If you own rental properties in the Central Valley, or elsewhere in California, one of the most important bills that you should be aware of right now is AB 828.

If approved, this bill would give courts the ability to cut rents by 25% for 12 months.

What does this mean to you? Let’s say that your tenant petitions the court to cut their rent by 25%, even though they are not currently out of work, or have suffered any type of economic hardship due to Coronavirus.

As long as the tenant brings a case before a judge, the judge could have the power to cut the tenant’s rent by 25% and you would have to absorb that economic loss.

Thankfully, AB 828 has been postponed until this summer because it’s currently being heard by the Senate Rules Committee. This will give landlords more time to mobilize and voice their opposition to a bill that will bring dire economy consequences to California.

Learn More About AB 828

If AB 828 becomes law, many apartment owners would flood into already anticipated, overcrowded bankruptcy courts due to an inability to pay their own expenses, including mortgages, maintenance and staff. Their filings would compete with other businesses, especially restaurants forced to permanently close.

When the government inserts itself in the free market with price and rent controls, unexpected and unfortunate economic calamities will occur. Surveying global rent control laws, Swedish economist Assar Lindbeck concluded, “In many cases rent control appears to be the most efficient technique presently known to destroy a city – except for bombing.”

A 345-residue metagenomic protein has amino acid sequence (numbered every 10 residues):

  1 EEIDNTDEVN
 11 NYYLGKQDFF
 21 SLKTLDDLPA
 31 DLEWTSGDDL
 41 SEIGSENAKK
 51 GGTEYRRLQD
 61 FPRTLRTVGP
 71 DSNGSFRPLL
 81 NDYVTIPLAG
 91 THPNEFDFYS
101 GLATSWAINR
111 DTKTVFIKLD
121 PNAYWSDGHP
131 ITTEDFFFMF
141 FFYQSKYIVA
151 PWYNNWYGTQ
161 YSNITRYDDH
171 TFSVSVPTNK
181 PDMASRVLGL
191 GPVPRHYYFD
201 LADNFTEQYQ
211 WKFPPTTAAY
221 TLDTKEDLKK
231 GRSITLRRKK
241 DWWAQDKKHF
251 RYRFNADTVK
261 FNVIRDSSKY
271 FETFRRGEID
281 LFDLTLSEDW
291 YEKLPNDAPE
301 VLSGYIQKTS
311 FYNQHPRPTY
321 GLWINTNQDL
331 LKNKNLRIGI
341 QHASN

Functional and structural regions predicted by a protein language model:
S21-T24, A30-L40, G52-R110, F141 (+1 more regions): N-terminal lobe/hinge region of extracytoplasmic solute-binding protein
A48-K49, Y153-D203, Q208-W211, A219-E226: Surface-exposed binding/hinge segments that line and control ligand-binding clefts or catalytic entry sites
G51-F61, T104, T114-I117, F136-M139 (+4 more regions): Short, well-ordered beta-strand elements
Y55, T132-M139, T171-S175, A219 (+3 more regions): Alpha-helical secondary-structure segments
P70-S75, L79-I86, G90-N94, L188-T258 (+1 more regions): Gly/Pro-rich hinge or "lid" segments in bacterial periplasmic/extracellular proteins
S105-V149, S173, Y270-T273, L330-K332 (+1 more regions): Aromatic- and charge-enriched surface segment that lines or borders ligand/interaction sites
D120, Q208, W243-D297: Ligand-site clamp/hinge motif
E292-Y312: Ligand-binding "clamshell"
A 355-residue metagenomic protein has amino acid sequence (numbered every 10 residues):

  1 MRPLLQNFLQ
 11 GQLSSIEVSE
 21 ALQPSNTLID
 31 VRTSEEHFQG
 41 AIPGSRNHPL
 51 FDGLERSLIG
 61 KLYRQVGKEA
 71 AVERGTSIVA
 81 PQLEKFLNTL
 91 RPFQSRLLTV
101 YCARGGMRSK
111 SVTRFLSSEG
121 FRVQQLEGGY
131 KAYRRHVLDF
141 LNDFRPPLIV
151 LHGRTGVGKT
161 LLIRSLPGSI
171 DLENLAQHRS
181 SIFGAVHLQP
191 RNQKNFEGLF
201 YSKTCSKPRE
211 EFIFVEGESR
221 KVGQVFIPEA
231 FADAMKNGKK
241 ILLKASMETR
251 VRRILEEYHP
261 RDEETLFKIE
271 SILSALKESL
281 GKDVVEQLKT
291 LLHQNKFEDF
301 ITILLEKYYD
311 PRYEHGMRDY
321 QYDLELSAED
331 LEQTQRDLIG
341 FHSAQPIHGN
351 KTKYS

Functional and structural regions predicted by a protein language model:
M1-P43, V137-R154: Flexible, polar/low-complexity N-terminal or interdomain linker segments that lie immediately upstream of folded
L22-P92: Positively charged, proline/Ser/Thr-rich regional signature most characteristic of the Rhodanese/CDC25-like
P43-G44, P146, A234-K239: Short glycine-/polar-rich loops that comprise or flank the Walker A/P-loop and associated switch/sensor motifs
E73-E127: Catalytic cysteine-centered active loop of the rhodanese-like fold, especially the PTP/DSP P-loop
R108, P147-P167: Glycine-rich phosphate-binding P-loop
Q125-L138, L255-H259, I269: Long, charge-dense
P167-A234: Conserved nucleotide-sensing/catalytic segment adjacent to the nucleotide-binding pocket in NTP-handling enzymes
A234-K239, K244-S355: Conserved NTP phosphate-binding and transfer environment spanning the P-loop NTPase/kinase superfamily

Lindbeck is not alone in his assessment. The overwhelming majority of economists agree that rent control has disastrous effects.

Under AB 828, what then is a financially strapped property owner to do? Consider converting an apartment building into condominiums? Selling or trading the units may avoid fiscal ruin for property owners, but it also will reduce the number of rental units on the market.

If bills like this become the norm, then do not be surprised when you see a freeze in new apartment construction. Why would anyone invest in apartments if their rents are reduced below the threshold of making a positive cash flow? And what would prevent California from forcing even more rental cuts? If 25 percent is needed today, why not 50 percent or 75 percent tomorrow?

Contact RPM Central Valley

To learn more about these most recent bills that are affecting California’s rental market, or to speak with us about our Property Management Services, contact us by clicking here.